Senate Republicans on Monday blocked a third nominee of President Obama’s to the D.C. Circuit Court of Appeals.

In a 53-38 vote, the Senate failed to get the 60 votes necessary to break a Republican filibuster and move to a final confirmation vote on nominee Robert Leon Wilkins.

Sens. Susan CollinsSusan Margaret CollinsGun proposal picks up GOP support Giffords, Scalise highlight party differences on guns Agricultural trade demands investment in MAP and FMD MORE (Maine) and Lisa MurkowskiLisa Ann MurkowskiRepublicans jockey for position on immigration GOP senator knocks Trump: 'Not a fan of governing by tweet' How the effort to replace ObamaCare failed MORE (Alaska) were the only Republicans to vote to end the filibuster. Senate Majority Leader Harry ReidHarry ReidChris Murphy’s profile rises with gun tragedies Republicans are headed for a disappointing end to their year in power Obama's HHS secretary could testify in Menendez trial MORE (D-Nev.) also switched his vote to "no" to preserve his ability to bring the nomination to the floor again.

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The GOP argues confirming Wilkins to the court would tilt its balance. Republicans also argue the court doesn't need 11 seats because the eight judges currently serving have low caseloads. 

This is the same argument Republicans have made in blocking two other nominees to the court, which has three vacancies.

“It’s the least busy court right now in the country,” Senate Minority Leader Mitch McConnellAddison (Mitch) Mitchell McConnellGun proposal picks up GOP support Children’s health-care bill faces new obstacles Dems see Trump as potential ally on gun reform MORE (R-Ky.) said on Monday.

He added that Democrats are using the votes on judicial nominees as a distraction from ObamaCare’s disastrous rollout.

“The Senate ought to be spending its time with a real crisis, not a manufactured one,” he said. “Instead we'll spend our time today trying to distract the American people from the mess that is ObamaCare.”

Republicans have also said the president is trying to pack the court with liberals to rubber-stamp his agenda.

They say two of the court's seats should be moved to other appellate courts that have higher caseloads and judicial emergencies. Democrats used a similar argument to block former President George W. Bush's nominees to the court.

Democrats argued the Senate should advise and consent but not block Obama’s court nominations.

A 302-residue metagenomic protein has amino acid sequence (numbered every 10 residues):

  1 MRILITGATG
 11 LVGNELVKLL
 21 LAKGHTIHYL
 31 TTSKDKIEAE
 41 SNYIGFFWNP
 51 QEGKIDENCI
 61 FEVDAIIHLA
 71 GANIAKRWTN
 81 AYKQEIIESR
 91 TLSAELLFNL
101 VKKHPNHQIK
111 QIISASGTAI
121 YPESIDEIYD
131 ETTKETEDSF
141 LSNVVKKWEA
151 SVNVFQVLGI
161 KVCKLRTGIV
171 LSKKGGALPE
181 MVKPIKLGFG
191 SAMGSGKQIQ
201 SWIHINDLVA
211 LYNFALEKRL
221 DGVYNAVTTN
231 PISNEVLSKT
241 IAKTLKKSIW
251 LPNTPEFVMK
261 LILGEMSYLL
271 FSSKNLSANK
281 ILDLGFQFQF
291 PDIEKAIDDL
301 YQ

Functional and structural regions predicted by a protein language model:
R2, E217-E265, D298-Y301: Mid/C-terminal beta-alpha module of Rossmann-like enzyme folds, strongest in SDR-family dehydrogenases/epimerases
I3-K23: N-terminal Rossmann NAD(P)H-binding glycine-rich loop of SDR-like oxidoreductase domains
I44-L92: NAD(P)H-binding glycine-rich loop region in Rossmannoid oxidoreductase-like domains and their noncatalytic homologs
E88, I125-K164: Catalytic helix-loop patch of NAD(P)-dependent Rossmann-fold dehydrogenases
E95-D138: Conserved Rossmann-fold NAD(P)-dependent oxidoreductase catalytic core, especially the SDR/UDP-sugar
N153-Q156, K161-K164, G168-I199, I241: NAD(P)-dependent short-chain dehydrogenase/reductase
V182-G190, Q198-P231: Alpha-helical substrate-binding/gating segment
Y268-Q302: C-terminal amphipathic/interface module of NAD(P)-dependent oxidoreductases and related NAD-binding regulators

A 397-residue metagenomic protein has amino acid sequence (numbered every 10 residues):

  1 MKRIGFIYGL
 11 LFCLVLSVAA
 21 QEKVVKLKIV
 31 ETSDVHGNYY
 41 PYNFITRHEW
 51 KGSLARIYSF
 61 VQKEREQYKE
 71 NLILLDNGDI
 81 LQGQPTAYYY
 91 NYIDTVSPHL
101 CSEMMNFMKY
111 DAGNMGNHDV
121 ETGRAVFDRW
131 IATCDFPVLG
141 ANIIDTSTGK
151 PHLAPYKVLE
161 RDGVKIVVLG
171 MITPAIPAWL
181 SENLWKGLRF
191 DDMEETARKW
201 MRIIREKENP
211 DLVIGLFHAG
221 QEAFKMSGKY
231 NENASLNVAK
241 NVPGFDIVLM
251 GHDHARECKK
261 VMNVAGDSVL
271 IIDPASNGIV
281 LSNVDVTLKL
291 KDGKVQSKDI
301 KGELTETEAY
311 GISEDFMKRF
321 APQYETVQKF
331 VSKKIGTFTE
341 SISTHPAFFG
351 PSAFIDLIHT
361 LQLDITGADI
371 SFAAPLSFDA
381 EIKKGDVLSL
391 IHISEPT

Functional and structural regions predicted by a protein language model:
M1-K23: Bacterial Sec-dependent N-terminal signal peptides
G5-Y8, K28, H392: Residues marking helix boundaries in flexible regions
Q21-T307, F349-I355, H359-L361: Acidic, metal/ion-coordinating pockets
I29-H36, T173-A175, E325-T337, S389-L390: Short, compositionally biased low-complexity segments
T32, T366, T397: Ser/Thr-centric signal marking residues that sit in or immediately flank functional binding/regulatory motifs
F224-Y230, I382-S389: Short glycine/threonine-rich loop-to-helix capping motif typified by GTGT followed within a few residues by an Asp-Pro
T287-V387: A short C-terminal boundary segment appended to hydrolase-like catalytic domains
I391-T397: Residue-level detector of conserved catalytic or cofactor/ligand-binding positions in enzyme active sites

“It’s the duty of the Senate to advise and consent,” Sen. Dick DurbinRichard (Dick) Joseph DurbinGun proposal picks up GOP support Durbin: I had 'nothing to do' with Curbelo snub Republicans jockey for position on immigration MORE (D-Ill.) said ahead of the vote. “The Senate does not have the right to unilaterally decide that certain posts should not be filled by presidents.”

Reid called the Republican argument “absurd on its face.”

Senate Democrats have hinted that the GOP strategy could lead them to change the Senate's rules so that a simple-majority vote could be used to confirm the nominees. Changing the Senate's rules in this way is known as the “nuclear option.”

“This is becoming an embarrassing pattern in the United States Senate and this court is Exhibit A in the abuse of the filibuster,” Durbin said.

Earlier this year, Republicans blocked the nominations of Cornelia Pillard and Patricia Millett. Caitlin Halligan withdrew her nomination because of GOP threats to block her confirmation.

“No senator has questioned the character or ethics of the three woman Senate Republicans have already rejected for the D.C. Circuit. ... Nor has any senator questioned the character or ethics of Judge Wilkins,” Reid said. “So I am frustrated that Republicans would once again filibuster such a highly qualified nominee.”

Shortly after the vote, Obama said he was "deeply disappointed" by the Republican obstruction.

"I am deeply disappointed that Senate Republicans have once again refused to do their job and give well-qualified nominees to the federal bench the yes-or-no votes they deserve," Obama said. "The American people and our judicial system deserve better."